1/2 in Tbilisi — Interview #2 — Tamrika Khvtisiashvili
Who are you?
My name is Tamrika. Tamrika Khvtisiashvili is my full name. I am Georgian. But I haven't lived here for 20 years, so for me, coming back is kind of a process every time. I have just started to come back the last five years. I am just finishing my dissertation. My specialization is language documentation. I work in Azerbaijan on indigenous languages of the Caucasus. And then I do films. Film is what I studied before I got into linguistics.
What makes you or made you do what you do?
I studied film in the US and then I decided that I wanted to continue, to get my masters and PhD, but I did not want to do it in film, because film, you just have to do it. So I got interested in formal, theoretical linguistics, and then I was trying to reconnect to the Caucasus. There are indigenous languages all over the world and my professor said why not study some of the languages that are disappearing in the Caucasus, either in Georgia or Azerbaijan or Armenia. So for me it was a way to kind of give back, or somehow reconnect to the Caucasus, without moving back.
What is your dream? Or your ambition?
I would love to do film as not a way of income, but as a way of living. I would love to just make films. Without having to be a professor. Be able to do that full time.
Could you tell us a childhood memory?
I do not know if this is a memory, but one thing I laugh about to myself is growing up in Georgia during Soviet times. I was obsessed with native American cultures, because in Georgia we did not know much about it of course, because we were so cut off from the other world because of the Soviet Union. But I read all of Mark Twain and anything that dealt with native American cultures in North America, or Canada. I would find the photographs of native Americans and I had them all over my room and everybody in my family and my friends thought it was really strange, because they did not know why I was so interested in it. Ironically, the state where I live and where I moved to is Utah, where there’s lots of native American tribes and I work with lots of them. I got into linguistics by working with native American people.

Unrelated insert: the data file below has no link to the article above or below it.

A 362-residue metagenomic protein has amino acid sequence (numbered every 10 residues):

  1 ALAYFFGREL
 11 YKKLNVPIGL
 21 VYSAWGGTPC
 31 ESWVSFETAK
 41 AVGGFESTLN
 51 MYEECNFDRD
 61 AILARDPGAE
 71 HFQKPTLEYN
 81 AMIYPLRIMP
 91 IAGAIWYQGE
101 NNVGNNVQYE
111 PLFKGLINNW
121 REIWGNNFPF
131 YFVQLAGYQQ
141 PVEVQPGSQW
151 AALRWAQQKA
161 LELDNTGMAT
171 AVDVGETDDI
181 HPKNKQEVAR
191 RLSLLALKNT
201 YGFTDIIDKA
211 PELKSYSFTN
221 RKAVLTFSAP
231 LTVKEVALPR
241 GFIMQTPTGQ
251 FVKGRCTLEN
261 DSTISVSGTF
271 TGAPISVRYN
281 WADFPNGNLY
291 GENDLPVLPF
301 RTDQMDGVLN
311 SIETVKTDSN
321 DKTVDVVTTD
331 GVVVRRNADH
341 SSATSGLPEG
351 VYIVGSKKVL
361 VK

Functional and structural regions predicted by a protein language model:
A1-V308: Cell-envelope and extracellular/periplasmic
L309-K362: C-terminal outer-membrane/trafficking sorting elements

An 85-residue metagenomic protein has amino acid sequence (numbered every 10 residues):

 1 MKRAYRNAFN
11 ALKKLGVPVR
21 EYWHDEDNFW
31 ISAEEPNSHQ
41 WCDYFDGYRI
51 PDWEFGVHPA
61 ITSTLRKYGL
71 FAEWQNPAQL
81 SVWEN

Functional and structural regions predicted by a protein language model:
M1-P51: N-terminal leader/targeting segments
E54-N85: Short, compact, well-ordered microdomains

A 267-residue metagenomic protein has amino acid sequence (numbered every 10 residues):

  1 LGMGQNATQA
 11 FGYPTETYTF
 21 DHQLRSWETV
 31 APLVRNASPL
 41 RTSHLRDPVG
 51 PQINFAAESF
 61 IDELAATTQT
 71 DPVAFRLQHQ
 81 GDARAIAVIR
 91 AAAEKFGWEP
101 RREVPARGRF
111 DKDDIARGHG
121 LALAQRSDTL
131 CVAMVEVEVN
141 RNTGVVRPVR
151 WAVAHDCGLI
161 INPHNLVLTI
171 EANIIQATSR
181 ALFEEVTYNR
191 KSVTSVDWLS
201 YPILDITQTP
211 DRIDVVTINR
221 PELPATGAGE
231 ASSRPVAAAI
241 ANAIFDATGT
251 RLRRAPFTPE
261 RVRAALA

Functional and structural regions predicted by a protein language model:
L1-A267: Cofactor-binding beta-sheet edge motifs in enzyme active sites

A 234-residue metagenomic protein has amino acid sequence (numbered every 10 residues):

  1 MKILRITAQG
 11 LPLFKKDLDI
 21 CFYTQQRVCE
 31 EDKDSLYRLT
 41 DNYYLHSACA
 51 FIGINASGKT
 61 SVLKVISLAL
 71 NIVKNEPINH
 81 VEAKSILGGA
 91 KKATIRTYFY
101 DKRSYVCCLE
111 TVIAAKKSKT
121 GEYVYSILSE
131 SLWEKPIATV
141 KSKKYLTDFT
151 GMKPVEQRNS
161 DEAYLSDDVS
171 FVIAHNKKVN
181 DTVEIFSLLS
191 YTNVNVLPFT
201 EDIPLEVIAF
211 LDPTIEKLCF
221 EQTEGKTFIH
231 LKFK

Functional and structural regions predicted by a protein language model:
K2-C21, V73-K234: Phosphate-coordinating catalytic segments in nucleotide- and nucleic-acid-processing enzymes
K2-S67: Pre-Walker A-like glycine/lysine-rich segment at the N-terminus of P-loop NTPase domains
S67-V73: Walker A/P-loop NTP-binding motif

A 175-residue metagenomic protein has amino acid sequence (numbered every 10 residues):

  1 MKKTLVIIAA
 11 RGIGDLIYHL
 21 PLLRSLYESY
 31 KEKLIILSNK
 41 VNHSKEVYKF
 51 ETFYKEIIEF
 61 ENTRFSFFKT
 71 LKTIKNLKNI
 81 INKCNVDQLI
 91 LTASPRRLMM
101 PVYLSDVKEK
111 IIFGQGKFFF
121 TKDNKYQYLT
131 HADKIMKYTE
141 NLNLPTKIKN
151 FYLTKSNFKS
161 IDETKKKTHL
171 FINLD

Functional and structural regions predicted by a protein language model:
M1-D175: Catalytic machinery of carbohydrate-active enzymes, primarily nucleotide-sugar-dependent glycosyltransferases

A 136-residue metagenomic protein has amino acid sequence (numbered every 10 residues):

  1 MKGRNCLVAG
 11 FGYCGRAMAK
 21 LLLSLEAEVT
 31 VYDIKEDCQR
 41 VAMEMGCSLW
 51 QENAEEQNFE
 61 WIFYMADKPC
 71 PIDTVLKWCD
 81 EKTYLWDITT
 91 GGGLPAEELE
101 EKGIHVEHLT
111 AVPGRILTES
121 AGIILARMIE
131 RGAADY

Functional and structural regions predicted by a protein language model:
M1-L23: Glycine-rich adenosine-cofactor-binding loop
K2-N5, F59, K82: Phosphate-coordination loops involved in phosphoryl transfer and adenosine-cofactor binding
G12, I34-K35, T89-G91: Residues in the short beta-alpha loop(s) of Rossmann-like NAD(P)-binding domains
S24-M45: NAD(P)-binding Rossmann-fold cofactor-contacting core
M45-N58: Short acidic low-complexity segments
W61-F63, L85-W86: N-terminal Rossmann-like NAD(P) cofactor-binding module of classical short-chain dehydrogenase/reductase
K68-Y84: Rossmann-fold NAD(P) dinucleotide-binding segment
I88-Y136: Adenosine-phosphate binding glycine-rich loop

What do you do when you don't do anything?
I walk a lot, randomly. I do not know if that’s doing something. Because of the kind of work I do, I end up spending a lot of time alone. I travel a lot. Walking is a nice way to not be in your room and feel like you are not really alone, because there’s people around.
What is the place in Tbilisi you like the most?
I really like going outside to the suburbs where Tbilisi is less pretty. It’s almost more real there, you do not see tourists and you do not see people that have money, maybe. You see people living, sometimes I go to Varketili, Didube… It’s really interesting to go to that places.
Could you tell us a Georgian personality you find inspiring?
Yes, there is a woman I've just learned about. Elene Dariani. She’s Georgian and she wrote in 1920s. She was writing erotic poetry under her husband’s name. I think Georgia is still a very conservative country, quite sexist and chauvinist, even to this day and especially then. To write erotic poetry as a Georgian woman, I think this is fascinating. She was married three times, which is really unusual even now for a Georgian woman. And I like her writing not only because it’s erotic, she’s also a good writer.
What inspires you?
I guess I really like when I meet people that somehow manage to do what they want to do. I think that's really rare. There are very few people that are really doing what they want to do. Not because it is cool, or interesting, or beautiful, but because that’s just what they want. When I meet them I get really humbled, I really like that.
Do you see any relationship between your work and the city of Tbilisi?
When you leave your roots and not go back for a long time, that really affects you. Coming from Georgia, I felt like I was raised in this really conservative way. In the US, because I went there alone, I had to figure out how to live on my own. I became more extreme with everything. All my friends just want equal rights, for instance, but I go extreme with my feminism. And I really think it has to do with being raised in Georgia. I almost try too hard to prove certain things. I think it’s connected to being Georgian.